Editor's note: The Times has received scores of letters and e-mails in response to its July 11 story on the difficulties Washington Mutual has experienced since its takeover of H.F. Ahmanson & Co., the parent of Home Savings of America. Most of the letters, from Washington Mutual customers from throughout Southern California, describe problems experienced after the merger.
* As a 20-year customer of Coast Federal, then Home Savings and now Washington Mutual, I can testify firsthand about the smoking train wreck that was once one of Southern California's finest banks ["Washington Mutual: 1 Merger Too Many?"].
I sent instructions via computer to pay my two mortgages on the 7th of the month. Washington Mutual ignored the instructions because they do not support banking via Quicken, as Home Savings did. Rather than inform me of the change, they ignored the instructions. The mortgages were not paid, and I am left to sort it out.
I have decided to close my accounts and move to another bank.
Washington Mutual Chairman Kerry Killinger would do well to put on jeans and a T-shirt and visit one of the Southern California branches as a regular customer. The long lines, added security (to control the crowds) and exasperated tellers will give him a small dose of what we have all had to deal with during this mega-merger.
* We paid off our home mortgage in March of this year to Home Savings, received the recorded deed of reconveyance. Then in May we received a Washington Mutual notice with our new loan number. We do not have a loan with them.
We visited several branches and made several calls, each call answer prefaced with a canned "due to high volume of calls, there will be a 15-minute wait."
Our insurance company was notified by Washington Mutual to list them as the main beneficiary on our homeowners, flood and quake policy, which they did. We do not have a loan with them.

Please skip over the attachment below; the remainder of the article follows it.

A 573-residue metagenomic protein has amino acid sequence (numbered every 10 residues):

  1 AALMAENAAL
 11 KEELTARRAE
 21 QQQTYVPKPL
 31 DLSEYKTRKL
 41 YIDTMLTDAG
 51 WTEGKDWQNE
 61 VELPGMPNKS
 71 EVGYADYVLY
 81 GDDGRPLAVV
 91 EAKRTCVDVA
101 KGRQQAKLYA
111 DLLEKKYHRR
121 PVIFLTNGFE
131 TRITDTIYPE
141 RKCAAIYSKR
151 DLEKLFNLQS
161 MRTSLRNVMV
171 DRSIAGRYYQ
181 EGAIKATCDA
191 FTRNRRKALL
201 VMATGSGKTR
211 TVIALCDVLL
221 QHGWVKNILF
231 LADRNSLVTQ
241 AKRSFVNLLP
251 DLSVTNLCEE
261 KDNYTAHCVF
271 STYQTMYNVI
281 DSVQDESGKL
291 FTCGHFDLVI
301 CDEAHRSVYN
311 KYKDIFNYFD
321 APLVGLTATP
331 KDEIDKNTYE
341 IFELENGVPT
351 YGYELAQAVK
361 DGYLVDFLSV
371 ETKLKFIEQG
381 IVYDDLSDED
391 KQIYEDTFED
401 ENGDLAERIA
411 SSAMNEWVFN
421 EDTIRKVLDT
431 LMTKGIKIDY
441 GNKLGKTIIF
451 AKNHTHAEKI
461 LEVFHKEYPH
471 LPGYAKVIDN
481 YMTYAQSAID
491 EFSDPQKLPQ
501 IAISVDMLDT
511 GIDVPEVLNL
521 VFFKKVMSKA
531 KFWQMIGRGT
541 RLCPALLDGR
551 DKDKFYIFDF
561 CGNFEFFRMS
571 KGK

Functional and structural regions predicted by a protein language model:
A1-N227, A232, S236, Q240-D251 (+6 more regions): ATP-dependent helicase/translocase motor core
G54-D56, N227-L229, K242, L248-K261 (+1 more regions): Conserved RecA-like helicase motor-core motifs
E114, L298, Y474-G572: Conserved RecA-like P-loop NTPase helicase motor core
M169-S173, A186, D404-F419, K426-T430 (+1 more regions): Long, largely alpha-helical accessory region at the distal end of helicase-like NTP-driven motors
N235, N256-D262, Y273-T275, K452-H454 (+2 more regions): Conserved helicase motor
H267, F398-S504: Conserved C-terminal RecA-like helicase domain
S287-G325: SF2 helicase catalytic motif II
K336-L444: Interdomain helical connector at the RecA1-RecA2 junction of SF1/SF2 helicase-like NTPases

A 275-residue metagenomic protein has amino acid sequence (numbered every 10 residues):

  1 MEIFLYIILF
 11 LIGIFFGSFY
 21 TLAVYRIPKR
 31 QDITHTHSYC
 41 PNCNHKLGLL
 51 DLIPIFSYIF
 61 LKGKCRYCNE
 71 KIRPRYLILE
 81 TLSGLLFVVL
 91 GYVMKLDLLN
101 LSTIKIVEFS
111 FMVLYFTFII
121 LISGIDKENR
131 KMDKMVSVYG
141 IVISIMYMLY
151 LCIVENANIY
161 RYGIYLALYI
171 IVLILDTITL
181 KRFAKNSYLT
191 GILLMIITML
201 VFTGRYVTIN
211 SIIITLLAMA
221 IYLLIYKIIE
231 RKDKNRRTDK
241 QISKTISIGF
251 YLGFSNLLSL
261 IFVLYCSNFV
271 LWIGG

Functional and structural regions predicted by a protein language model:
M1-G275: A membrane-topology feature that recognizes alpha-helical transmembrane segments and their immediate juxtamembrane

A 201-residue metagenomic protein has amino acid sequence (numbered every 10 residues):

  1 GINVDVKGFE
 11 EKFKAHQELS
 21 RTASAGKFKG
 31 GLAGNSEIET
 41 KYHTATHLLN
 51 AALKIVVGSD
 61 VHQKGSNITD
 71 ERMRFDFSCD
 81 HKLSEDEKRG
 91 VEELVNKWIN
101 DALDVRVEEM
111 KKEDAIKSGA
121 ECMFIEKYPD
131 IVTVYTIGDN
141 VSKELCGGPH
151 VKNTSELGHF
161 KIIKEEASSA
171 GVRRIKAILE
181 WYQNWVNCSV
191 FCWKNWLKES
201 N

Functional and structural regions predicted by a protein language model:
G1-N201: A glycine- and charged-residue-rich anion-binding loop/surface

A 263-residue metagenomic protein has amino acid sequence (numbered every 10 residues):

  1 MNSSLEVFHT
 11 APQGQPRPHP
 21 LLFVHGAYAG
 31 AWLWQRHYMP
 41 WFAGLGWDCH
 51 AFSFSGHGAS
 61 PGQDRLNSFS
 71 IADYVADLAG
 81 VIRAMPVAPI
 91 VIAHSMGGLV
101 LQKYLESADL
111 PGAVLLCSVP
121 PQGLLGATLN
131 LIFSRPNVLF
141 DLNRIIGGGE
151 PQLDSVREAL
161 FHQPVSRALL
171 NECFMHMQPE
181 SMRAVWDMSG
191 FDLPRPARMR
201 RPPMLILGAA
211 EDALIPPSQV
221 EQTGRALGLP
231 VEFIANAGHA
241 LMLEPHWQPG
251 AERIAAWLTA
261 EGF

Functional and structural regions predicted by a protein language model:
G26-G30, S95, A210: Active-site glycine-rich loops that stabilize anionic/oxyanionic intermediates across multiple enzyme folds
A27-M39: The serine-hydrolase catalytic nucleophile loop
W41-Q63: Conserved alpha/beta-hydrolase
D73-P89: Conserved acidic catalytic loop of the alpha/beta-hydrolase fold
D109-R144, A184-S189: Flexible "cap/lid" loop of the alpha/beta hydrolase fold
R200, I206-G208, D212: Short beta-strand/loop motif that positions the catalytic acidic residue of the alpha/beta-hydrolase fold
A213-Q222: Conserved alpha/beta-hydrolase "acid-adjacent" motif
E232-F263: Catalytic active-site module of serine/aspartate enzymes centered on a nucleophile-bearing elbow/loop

We sent a certified letter with a copy of our reconveyance, and it was signed for, but never the courtesy of a reply. Instead, we got a packet for us to complete to take loan payments out of our checking account. We do not have a loan with them.
The loan we paid off was just under $200,000, not a small amount.
No one at any of the branches had an address in Seattle for us to write. Even with the help of a docent at the library and searching the Internet, we couldn't find an address.
Where are you hiding, Chairman Kerry Killinger? I hope your "thrift" doesn't file foreclosure on us--we do not have a loan with you.
If you--or anyone else who can resolve this mess--are out there, just call loan servicing and after a 15-minute wait--at least--they can tell you how to find us. Maybe. We're the people in default on a nonexistent loan.
* I received little comfort from the statement by Killinger that he feels that customer service is beginning to improve.
Since my banking experience with Washington Mutual suggests to me that the company can't even get the basic tenets of banking done (deposits and withdrawals), I'm certain it has no clue how to measure customer satisfaction.
I guess the only recourse a consumer has is to get their money out of a bank as soon as a merger is announced. Unfortunately, there are so few banks left, this action won't work for very long.
* In its thirst for expansion, the newest acquisition by Washington Mutual has resulted in customer abuse of titanic proportions. This company acquired several banks in my area, and obviously customers receive little or no consideration either by this giant or by government agencies.
An assistant attorney general, in discussing a planned merger between two large supermarket chains, noted that the problem was that it might adversely affect competition and control pricing. Yet banks are permitted leeway.
On Monday, June 14, I traveled to a Washington Mutual branch (formerly a Home Savings branch) in Oxnard. I entered at 9:25 a.m. and was 12th in line. Three cashiers' windows were open--one for merchants, two serving customers for over half an hour each.
In the meantime, the line increased across the bank and into the street. Then one window closed. The manager walked through several times. Zilch!
At about 10:35, another cashier opened; a woman just entering went to that window and was served.
11 a.m., finally my turn. Total transaction time: three minutes. The wait: one hour and 25 minutes.
This combination of two institutions did not have additional employees; to the contrary, there were fewer cashiers than had ever been present at each individual branch. Instead of double assistance, we have less.
I called several branches to make inquiry and was told they did not know the name of the CEO or the address of their main office in Seattle. Why the secrecy?